At Phelps LaClair, we are often asked how long it takes for a trust to be distributed. In our experience as a second generation law firm, we know that the general rule is to have the trust distributed within a reasonable time. But what does that mean? There are several factors that determine the time frame for trust distribution.
An estate plan that is well-designed, simple and straightforward, and contains mostly liquid assets in trust has the best chance of being distributed quickly. This presumes that the Successor Trustee is conscientious and acts without undue delay. The trust documents will specify how the assets are to be distributed. In many cases, the decedent has established percentages to be distributed among his beneficiaries. When all financial accounts are closed, the total value can be distributed minus any fees and costs associated with the closings. This can be accomplished within a period of a few months.
When there are physical assets, they must be appraised and valued, then distributed according to the desires of the decedent. With real estate, for instance, the trustee will need to have a deed drawn up for each piece of property. If the property has been bequeathed to an individual, the deed can be conveyed to that person. If the property is to be sold and the proceeds from the sale distributed among beneficiaries, it is the responsibility of the trustee to get the best possible price.
The same process holds true for automobiles and other machinery, furniture, antiques, art collections and so on. The costs of appraisals and sales will be deducted from the proceeds of the sale and then the proceeds can be distributed. This may take some time, but the distributions should be concluded within eighteen months or so.
Lawsuits and challenges to the estate or trust need to be resolved by the trustee before any distributions can take place. These could be challenges to amendments in the trust, or to beneficiaries such as ex-spouses included or not included in the will. This can take months in itself and will involve legal fees that will be deducted from the value of the estate.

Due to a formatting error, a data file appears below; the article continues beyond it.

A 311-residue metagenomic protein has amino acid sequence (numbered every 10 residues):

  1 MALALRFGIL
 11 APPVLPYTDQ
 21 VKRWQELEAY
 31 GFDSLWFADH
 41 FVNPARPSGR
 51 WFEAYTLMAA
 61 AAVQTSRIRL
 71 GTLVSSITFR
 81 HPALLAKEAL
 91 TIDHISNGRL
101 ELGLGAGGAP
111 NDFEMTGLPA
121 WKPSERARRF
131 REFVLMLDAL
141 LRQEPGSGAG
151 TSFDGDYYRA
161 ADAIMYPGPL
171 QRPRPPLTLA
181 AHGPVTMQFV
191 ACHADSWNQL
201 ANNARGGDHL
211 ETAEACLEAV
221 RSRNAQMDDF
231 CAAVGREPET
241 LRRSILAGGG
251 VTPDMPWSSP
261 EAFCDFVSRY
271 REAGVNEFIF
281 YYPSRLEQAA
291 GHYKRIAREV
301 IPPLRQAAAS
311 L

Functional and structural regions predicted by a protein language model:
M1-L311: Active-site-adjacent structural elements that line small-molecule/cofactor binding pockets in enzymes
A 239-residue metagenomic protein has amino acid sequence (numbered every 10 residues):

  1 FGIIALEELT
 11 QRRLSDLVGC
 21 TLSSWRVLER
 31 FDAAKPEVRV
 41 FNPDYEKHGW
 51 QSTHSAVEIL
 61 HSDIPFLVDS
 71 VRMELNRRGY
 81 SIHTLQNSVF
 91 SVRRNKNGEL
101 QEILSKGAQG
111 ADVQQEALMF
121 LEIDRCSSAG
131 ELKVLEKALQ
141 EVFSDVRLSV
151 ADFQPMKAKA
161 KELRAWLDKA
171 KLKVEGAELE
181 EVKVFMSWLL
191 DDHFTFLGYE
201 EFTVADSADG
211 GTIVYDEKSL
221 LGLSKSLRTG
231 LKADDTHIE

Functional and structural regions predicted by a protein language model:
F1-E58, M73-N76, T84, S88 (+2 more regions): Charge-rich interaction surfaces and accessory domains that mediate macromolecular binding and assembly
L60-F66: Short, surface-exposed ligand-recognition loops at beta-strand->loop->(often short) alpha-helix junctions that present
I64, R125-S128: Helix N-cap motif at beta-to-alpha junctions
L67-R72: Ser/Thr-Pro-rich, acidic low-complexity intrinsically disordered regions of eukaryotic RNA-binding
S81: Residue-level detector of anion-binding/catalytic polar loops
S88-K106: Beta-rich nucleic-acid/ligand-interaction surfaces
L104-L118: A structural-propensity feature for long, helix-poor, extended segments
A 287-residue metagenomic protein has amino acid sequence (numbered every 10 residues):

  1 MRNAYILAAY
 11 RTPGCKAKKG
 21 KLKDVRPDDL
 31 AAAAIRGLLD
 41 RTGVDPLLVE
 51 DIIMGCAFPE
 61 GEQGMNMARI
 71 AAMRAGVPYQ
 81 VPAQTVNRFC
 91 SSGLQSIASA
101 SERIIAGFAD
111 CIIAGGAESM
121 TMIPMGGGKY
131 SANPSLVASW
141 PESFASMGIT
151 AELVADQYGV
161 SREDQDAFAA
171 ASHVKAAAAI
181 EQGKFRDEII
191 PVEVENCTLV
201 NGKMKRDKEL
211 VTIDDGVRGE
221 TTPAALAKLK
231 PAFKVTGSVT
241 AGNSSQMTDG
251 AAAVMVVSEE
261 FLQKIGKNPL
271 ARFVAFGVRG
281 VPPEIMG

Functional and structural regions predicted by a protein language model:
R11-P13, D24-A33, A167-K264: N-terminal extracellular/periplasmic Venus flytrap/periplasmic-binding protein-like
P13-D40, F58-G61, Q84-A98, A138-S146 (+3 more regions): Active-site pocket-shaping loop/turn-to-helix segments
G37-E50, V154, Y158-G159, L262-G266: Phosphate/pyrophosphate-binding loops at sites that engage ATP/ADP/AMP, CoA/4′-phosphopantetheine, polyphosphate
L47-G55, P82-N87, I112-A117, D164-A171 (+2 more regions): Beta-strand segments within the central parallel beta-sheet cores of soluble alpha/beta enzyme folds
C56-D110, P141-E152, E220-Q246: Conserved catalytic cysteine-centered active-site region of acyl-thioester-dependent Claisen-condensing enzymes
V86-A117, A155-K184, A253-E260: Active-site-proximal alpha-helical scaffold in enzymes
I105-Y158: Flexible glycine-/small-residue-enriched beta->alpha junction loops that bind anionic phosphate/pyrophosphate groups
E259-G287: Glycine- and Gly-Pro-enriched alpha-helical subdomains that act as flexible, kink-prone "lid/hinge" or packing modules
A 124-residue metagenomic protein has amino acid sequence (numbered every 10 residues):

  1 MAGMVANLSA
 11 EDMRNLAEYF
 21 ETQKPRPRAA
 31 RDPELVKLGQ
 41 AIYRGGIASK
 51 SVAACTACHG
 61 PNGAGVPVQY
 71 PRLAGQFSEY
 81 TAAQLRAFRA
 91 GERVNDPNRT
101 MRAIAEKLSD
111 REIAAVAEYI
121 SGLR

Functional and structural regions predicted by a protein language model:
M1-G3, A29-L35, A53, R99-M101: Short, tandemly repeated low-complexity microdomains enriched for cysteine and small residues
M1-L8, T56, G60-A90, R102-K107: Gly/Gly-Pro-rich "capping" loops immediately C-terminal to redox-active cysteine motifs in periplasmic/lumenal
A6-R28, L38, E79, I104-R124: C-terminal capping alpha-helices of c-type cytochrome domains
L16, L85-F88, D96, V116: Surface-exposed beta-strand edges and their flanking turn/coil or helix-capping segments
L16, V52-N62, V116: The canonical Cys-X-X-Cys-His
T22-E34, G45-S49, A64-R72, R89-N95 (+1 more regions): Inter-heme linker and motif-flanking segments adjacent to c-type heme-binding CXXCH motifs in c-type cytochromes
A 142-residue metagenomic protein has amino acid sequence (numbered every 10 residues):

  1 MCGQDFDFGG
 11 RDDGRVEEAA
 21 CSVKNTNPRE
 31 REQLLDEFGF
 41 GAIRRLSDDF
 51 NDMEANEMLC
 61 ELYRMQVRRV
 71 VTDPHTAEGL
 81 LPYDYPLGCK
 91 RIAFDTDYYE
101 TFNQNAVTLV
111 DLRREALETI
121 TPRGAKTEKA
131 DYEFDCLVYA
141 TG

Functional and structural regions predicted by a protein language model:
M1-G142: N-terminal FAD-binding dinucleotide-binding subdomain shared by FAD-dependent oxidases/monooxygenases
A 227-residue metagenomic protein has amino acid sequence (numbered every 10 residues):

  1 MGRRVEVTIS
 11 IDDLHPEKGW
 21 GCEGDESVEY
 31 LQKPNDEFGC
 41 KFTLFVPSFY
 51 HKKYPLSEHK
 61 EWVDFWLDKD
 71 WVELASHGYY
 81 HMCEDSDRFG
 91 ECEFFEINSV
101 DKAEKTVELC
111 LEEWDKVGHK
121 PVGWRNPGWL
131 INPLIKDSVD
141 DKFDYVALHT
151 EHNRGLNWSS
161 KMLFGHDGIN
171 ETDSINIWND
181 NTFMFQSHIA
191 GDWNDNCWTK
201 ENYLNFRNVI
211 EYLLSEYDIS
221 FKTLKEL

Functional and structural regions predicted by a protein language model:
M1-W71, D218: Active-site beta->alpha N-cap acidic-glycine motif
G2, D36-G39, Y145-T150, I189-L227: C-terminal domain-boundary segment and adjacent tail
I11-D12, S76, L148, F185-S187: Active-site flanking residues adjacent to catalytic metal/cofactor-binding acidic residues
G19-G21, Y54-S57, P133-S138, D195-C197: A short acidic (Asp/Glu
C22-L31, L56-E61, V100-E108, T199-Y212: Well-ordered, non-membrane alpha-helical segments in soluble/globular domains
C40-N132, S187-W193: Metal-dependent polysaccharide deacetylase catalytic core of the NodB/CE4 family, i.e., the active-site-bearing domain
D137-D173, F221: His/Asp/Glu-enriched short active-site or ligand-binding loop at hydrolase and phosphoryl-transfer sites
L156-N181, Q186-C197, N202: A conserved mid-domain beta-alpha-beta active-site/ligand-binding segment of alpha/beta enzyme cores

Very large estates may necessitate an estate tax return to be filed with the IRS. Currently, the untaxable limit is set at $11.4 million per person, but that is subject to change. If an estate tax return is required, the funds may not be distributed for years.
Trust distribution can be a complicated and daunting task. Phelps LaClair has helped many of our clients navigate through the labyrinth of trust administration. We have been designing estate plans for 40 years. We know how intimidating it can be to be named the Successor Trustee of an estate. If you are in this situation and need legal help, please give us a call. Our first consultation with you is complimentary and there is no obligation. It is our pleasure to help people in the Phoenix metro area with estate planning and trust administration. With offices in Phoenix, Chandler, Mesa and Scottsdale, we are nearby when you need us.